Runway At Whiteman AFB Reopens After B-2 Landing Incident
Whiteman Air Force Base has announced that its only runway is now back up and running after being closed for 11 days. The closure was put in place on Dec. 10 after an unarmed B-2A Spirit stealth bomber was forced to make an emergency landing at the base because of an in-flight malfunction. The maneuver left the bomber wing down and damaged on the base’s sole airstrip, and a fire is also confirmed to have broken out aboard the aircraft.
Whiteman’s emergency response crews extinguished the fire, but the B-2 remained where it had come to a rest, obstructing Whiteman’s runway and taxiway bravo, which was also closed in the wake of the mishap. Whiteman published a Notice to Airmen (NOTAM) about the closure on the same day of the incident with Dec. 16 being the tentative end date. The base had since extended that into the new year, but due to the temporary nature of NOTAMs, Whiteman was able to lift the closure and reopen the runway earlier than initially specified.
Whiteman’s press release stated that the runway “re-opened Dec. 21 for A-10 Thunderbolt II and T-38 Talon flying operations to resume.” While the base is primarily home to the U.S. Air Force’s fleet of 20 B-2 bombers, Whiteman also houses the A-10s of the 422nd Fighter Wing and the T-38As that are assigned there to support B-2 aircrew currency training. MQ-9 Reapers are housed at Whiteman as well.
The Air Force Global Strike Command imposed an indefinite safety standdown upon the B-2s on Dec. 16 for fleet inspection, and that pause is still in place. This effectively grounded the aircraft and prompted their removal from the previously planned 2023 Rose Parade and Rose Bowl Game flyovers that were scheduled for early January. B-1B Lancer bombers from Ellsworth Air Force Base, South Dakota, will be performing instead.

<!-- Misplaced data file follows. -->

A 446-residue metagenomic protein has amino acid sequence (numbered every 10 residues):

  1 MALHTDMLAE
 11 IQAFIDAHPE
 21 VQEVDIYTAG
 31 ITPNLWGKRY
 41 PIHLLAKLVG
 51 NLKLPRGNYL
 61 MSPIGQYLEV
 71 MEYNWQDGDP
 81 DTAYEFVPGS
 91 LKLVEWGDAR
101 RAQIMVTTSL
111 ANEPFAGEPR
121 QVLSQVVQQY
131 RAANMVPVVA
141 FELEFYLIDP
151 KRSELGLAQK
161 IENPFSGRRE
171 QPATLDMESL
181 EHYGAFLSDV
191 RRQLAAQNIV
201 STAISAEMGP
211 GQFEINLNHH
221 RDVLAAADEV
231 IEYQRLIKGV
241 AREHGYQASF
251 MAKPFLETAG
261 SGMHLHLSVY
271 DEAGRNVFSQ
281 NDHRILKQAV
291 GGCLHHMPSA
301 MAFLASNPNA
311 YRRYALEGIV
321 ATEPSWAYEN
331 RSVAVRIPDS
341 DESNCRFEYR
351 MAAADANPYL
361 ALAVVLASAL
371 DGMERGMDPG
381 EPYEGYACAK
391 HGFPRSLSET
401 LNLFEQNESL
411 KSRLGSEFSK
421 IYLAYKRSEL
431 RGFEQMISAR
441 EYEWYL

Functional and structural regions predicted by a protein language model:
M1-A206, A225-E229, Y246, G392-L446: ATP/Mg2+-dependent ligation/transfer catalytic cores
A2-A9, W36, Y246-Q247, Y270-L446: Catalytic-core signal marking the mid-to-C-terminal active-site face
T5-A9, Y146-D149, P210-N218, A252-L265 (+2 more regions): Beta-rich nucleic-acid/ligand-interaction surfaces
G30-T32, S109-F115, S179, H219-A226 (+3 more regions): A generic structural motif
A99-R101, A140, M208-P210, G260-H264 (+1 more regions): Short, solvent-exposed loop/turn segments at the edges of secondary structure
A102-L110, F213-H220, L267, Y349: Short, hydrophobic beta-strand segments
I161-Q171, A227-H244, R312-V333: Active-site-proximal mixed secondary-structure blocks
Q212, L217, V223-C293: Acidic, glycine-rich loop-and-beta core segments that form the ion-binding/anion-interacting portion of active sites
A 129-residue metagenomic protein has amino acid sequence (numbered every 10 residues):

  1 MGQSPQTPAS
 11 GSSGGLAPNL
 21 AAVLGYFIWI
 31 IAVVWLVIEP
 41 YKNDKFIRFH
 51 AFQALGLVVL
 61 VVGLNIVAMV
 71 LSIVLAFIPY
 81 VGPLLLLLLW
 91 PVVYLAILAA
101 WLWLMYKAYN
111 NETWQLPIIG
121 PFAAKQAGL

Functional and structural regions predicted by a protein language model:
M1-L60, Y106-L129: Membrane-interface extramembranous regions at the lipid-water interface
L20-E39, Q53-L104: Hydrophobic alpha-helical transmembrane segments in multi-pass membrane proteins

However, the press release does explain that “the B-2 fleet can be flown if directed by the commander in chief to fulfill mission requirements.”
All told, the reopening of Whiteman’s runway indicates that recovery operations of the crashed B-2 have moved to a stage where the airstrip has been repaired and cleared of the stricken bomber. It still isn’t clear just how badly the B-2 involved in the incident was damaged and what its prognosis for restoration is. Officials at the base have declined to comment on its condition.
This was the second major landing incident that resulted in a damaged B-2 at the base in the last 15 months.
We will continue to follow this story and update our readers as more information becomes available, but the reopening of Whiteman’s runway is certainly good news.
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